I had no problem devising a feminist extraterrestrial burden of proof test for the self-identified Menopausian.
“My department head, Hutchison River Parkway the third, routinely makes sexist remarks to his colleagues and incessantly hits on female graduate students. His office is down the hall two doors to the left. Can you make him disappear?”
As I watched the possible alien leave my office to undertake her assigned task, I was hopeful that I would never have to see Hutchison again.
“Done,” she said when she returned.
“Give me a minute to corroborate your claim.”
I went to the English office and asked the Department Secretary if she had seen Hutchison.
“He was just in his office but he seems to have disappeared,” said the secretary.
I ran down the hall propelled by the realization that a true feminist extraterrestrial was sitting in my office.
“I believe you Myra. Welcome to Rego Park, Queens, America, Earth. How can I help you? Tell me about yourself and Menopause. To lengthen my vita, I can write an article about your planet.”
I leaned in as Myra opened her chainmail suit jacket and began to speak. “I am the Commander-in-Chief of the Menopausian Defense League, a Special Forces operation which keeps Menopausian men in check. Our men once kept us down via job discrimination and sexual harassment. Sexism, in short, was general all over Menopause. It was normal for Menopausian men routinely to numerically rate women’s bodies, make us work while wearing high heels, and brag about grabbing what they call our pussies. Can you believe it?”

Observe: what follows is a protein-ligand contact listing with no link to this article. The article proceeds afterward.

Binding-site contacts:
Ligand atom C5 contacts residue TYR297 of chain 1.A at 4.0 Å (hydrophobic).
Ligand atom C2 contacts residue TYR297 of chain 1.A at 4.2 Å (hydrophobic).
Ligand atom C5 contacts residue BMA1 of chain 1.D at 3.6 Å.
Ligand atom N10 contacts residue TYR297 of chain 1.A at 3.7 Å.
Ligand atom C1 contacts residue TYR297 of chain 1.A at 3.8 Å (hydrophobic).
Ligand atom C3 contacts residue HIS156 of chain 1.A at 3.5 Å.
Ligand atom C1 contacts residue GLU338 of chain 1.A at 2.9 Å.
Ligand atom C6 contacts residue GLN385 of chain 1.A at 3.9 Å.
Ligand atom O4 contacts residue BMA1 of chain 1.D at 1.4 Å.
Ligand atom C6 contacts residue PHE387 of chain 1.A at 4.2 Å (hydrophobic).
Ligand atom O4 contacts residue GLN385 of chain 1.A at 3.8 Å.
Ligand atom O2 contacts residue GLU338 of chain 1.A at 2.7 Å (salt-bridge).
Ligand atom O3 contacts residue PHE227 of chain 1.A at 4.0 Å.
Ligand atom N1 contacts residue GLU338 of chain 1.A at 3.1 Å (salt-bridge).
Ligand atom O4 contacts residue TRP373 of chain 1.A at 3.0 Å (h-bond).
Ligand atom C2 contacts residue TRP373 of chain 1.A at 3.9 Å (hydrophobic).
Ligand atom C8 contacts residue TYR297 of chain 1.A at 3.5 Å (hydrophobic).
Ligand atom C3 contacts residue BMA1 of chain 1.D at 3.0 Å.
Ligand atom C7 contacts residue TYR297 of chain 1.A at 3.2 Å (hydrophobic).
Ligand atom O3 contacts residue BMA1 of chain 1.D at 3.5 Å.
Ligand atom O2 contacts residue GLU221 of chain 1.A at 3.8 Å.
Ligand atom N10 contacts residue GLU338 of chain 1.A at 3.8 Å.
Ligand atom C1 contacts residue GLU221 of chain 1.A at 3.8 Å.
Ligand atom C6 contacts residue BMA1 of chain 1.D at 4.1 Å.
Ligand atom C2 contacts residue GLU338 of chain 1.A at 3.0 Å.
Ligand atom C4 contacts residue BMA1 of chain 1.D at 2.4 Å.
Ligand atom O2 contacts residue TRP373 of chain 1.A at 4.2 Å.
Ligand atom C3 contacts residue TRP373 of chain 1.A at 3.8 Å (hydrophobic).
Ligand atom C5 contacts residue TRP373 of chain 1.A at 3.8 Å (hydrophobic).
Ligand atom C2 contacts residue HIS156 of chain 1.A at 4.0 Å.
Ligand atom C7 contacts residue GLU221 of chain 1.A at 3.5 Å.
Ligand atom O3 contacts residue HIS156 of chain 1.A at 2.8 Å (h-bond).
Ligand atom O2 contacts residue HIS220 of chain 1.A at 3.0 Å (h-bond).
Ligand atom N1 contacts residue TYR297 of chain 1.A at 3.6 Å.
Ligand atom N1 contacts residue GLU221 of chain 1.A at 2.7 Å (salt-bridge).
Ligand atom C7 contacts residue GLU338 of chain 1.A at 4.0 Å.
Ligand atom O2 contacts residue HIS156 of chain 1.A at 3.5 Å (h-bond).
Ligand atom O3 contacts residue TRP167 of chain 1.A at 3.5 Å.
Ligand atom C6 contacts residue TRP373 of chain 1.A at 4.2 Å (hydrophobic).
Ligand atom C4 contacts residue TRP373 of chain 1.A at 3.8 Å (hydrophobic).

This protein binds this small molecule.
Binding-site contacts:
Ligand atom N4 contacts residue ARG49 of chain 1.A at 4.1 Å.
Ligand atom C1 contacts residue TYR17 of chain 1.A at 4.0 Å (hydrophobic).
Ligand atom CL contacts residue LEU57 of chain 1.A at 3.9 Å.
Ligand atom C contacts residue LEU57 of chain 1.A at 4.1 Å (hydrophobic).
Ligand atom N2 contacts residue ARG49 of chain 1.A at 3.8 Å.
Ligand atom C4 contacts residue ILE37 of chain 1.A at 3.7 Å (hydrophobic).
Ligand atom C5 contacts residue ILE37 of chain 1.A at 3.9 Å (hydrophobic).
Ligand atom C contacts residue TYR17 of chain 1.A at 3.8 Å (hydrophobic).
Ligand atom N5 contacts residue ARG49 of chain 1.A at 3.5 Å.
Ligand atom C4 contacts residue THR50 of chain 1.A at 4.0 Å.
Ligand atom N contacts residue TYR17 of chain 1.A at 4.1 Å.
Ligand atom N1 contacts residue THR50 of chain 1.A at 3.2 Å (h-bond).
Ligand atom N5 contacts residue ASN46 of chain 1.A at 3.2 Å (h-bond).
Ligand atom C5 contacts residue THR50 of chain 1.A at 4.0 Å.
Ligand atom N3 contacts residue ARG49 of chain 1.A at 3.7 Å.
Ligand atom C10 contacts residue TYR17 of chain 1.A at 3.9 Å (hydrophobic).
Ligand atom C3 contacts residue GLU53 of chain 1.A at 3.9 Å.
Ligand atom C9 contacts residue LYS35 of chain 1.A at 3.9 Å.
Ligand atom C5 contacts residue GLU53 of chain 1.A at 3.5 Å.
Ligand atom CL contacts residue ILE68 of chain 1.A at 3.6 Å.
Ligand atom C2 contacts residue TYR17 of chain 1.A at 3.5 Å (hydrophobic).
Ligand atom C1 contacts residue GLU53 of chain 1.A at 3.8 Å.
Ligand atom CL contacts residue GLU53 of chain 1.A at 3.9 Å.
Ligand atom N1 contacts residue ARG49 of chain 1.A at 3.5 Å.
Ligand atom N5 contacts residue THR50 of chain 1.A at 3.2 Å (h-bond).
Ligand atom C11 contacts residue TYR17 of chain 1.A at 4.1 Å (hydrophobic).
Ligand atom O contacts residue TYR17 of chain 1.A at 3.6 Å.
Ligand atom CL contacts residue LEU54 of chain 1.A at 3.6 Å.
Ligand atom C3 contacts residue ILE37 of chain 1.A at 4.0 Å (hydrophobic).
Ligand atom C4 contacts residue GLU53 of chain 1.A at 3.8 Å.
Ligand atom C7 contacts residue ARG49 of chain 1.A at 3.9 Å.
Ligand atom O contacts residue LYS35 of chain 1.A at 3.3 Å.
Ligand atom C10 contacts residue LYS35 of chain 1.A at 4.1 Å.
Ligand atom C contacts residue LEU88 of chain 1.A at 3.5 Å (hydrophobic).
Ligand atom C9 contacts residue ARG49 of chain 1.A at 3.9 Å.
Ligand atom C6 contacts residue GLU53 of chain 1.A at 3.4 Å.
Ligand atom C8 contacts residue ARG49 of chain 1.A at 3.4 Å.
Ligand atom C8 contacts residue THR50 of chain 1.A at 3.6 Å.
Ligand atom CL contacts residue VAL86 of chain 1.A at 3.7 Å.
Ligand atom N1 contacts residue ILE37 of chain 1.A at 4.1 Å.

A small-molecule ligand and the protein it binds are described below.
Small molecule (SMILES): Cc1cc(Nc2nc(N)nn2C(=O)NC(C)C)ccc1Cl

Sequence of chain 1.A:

“As a matter of fact, yes, I can.”
“Deciding that we were mad as hell and we weren’t going to take it anymore, the women of Menopause banded together and demanded change. We sent all the men on our planet to rehabilitation centers to be retrained. Our efforts failed, though. Because we could not make the men stop being sexists, we shipped them all off to Testosterone. That’s the name of Menopause’s moon. In case men found a way to return to our new feminist separatist utopia, we used our advanced technology to implant a Pause Button on their heads. Hitting ‘pause’ causes the men to shut down and shut up. We wiped their brains to prevent them from accessing our tech powers and abilities”
“Why are you here?”
“A particularly dangerous Menopausian male escaped from Testosterone and materialized on Earth. I only know that he is somewhere in the location Earthlings call America. As the Commander-in-Chief of the Menopausian Defense League, my mission is to find him and return him to our jurisdiction. If I fail, he will do irreparable damage to the rights of Earthling women.”
“Oh my god.”
“Somewhere in America, there is a male who looks like a Menopausian. He has small hands, a tiny pursed mouth, and hair and skin which exude an orange aura. Like all of our men, he has a huge ego and cares only about himself. Locating one man who adheres to said description strikes me as being mission impossible.”
“I wouldn’t say that.”
“Do you know of such a male?”
“As a matter of fact, yes, I do.”
I remained calm. I really was not that surprised to learn that Trump was from another planet, not Queens.